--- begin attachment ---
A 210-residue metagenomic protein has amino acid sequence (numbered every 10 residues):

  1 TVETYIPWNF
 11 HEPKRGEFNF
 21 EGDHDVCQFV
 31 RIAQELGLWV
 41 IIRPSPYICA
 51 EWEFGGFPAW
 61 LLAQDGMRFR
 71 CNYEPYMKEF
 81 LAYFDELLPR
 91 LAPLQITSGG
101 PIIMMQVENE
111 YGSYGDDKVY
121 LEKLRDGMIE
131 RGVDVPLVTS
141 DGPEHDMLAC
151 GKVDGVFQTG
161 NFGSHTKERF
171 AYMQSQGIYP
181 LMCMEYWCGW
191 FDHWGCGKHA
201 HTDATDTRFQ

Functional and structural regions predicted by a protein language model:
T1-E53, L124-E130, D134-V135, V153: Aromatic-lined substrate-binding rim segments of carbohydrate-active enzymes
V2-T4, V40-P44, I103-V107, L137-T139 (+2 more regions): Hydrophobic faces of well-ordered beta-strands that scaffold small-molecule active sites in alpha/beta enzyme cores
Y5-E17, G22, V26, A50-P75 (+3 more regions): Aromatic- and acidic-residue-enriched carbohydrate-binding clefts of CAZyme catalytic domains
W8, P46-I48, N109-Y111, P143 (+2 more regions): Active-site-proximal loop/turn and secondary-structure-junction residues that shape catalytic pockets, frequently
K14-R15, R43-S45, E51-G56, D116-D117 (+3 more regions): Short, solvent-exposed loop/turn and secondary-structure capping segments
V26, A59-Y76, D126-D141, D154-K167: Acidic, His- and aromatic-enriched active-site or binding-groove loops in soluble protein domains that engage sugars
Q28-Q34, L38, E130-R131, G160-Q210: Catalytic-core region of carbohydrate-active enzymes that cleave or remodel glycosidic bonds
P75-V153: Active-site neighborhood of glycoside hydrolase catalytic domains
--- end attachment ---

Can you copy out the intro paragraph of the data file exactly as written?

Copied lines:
A 210-residue metagenomic protein has amino acid sequence (numbered every 10 residues):